Predictive or generative AI: Which will change healthcare the most?

Health system digital leaders largely agree with the results of a recent Becker's poll that found predictive analytics is the technology that holds the most promise for healthcare.

In the July poll on LinkedIn, 41 percent of 1,027 respondents said predictive analytics had the most potential of the four options, followed by generative artificial intelligence (29 percent), wearables (16 percent) and digital health apps (16 percent).

"I find it interesting that predictive analytics, which is AI essentially, and then generative models, which are also AI, combined for 70 percent — which is not surprising at all," said Anthony Chang, MD, chief intelligence and innovation officer of Orange, Calif.-based Children's Hospital of Orange County. "But I also hope people feel that wearables and digital can all be embedded with AI. Essentially, AI is running through the entire thread. It's becoming more and more of a resource that enables other technologies."

He said the current wearables might be considered "dumb" and will only truly become "smart" once they are infused with AI.

"Predictive analytics, in many ways, has the lowest cost of entry and the most practical application for helping solve our biggest challenges right now," said Leah Miller, system senior vice president of divisional health technologies at Chicago-based CommonSpirit Health. "Predictive analytics can help us manage our expenses and gain better efficiencies and outcomes for our patients."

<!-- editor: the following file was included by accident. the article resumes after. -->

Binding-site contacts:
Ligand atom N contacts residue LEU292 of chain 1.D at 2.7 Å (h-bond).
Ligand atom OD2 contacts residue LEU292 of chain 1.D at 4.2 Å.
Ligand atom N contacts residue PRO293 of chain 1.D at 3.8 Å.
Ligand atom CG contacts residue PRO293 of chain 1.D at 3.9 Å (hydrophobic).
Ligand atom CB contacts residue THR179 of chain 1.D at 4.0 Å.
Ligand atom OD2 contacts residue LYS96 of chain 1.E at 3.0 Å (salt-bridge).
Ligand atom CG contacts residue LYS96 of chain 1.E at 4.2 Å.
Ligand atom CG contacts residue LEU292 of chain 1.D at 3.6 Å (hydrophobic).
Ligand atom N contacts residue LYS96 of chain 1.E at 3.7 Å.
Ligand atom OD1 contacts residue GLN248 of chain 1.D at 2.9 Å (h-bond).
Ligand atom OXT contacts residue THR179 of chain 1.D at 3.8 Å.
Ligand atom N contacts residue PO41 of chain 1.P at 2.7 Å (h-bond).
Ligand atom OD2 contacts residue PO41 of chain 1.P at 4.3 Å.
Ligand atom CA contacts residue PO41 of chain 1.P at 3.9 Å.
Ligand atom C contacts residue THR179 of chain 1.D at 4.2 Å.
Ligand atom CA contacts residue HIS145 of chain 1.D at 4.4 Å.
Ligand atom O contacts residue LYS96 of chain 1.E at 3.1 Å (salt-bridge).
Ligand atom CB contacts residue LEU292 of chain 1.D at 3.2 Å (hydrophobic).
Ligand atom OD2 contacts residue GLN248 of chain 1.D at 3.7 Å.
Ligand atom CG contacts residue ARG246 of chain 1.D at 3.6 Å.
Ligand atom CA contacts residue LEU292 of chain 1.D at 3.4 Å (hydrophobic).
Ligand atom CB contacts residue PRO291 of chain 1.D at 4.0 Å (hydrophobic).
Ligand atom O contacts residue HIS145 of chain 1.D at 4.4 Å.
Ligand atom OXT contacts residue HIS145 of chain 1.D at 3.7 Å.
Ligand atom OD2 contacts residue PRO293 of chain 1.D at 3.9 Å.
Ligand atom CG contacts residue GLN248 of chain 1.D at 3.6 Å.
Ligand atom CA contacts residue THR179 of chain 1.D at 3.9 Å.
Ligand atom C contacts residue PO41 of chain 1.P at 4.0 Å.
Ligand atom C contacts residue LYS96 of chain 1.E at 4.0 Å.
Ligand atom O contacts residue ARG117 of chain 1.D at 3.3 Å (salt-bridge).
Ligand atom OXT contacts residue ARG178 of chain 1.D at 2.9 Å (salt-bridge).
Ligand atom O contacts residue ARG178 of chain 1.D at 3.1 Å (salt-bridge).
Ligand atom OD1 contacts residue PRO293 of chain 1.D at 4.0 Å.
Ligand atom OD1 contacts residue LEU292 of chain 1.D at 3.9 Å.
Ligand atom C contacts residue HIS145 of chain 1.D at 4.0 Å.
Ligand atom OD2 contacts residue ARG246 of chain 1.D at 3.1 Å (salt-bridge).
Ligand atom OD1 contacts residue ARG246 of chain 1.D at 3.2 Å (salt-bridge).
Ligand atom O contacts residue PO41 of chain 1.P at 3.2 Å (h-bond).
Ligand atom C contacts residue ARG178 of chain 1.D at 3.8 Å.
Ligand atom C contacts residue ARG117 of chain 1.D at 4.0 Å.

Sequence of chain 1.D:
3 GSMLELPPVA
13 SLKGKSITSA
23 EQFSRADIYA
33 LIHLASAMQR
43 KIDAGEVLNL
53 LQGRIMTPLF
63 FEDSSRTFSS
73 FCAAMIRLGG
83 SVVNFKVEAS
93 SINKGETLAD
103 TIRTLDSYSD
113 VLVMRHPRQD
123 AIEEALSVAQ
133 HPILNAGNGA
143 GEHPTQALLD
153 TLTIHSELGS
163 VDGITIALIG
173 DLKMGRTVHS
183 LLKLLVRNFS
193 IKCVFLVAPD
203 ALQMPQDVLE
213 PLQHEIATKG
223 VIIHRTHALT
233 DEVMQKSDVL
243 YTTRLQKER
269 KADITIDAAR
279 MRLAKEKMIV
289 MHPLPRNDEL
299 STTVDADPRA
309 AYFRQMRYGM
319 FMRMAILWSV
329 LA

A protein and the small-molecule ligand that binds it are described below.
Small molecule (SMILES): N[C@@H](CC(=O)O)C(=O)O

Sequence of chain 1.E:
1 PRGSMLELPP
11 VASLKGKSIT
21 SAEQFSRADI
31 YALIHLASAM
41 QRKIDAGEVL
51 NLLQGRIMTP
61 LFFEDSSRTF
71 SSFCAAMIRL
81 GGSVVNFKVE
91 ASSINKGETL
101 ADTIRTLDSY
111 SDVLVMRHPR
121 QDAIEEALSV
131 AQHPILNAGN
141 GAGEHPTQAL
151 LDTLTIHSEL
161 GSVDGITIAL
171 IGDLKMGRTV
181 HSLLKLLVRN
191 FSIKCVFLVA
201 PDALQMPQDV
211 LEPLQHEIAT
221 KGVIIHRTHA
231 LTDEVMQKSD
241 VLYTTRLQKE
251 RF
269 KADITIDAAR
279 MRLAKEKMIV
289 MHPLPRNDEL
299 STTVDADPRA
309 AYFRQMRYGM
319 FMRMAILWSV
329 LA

Ms. Miller said she was also "intrigued" that generative AI came in a "solid second."

"Health systems are still learning how to apply this most effectively," she said. "The one area I am confident it can make a difference is in patient experience — laid over our digital experience, it could make patient interaction much more friendly." 

CommonSpirit Health's marketing department, for instance, is using generative AI to draft marketing content, create images and personalize patient communications.

"Under the banner of 'hope is not a strategy,' digital engagement with our patients holds the most practical promise for improved healthcare," said Michael Restuccia, senior vice president and CIO of Philadelphia-based Penn Medicine. "Providing patients the ability to digitally engage in their care via patient portal capabilities, subtle nudges and reminders are scalable and available today with recognized tangible benefits."

Mr. Restuccia said the other technologies may not realize their potential for some time because their scalability and reliability leave much to be desired. "As we are well aware, unreliable data in the healthcare environment is a nonstarter," he said. "Time will tell."

Rochester, Minn.-based Mayo Clinic already has 184 predictive AI models, 18 of which are in clinical use and 35 are in the research stages, said John Halamka, MD, president of Mayo Clinic Platform. The health system is also using generative AI to draft inbox messages for providers and experimenting with it to summarize clinical visits, listen and document ambiently, and automate administrative tasks.

"The scope of digital health is hard to describe. Maybe we should just call it health," Dr. Halamka said. "Each patient's experience must meet the patient at their level of technological literacy and preference. That might include data stewardship of health records by patients and home-based sensors with home testing and home care."

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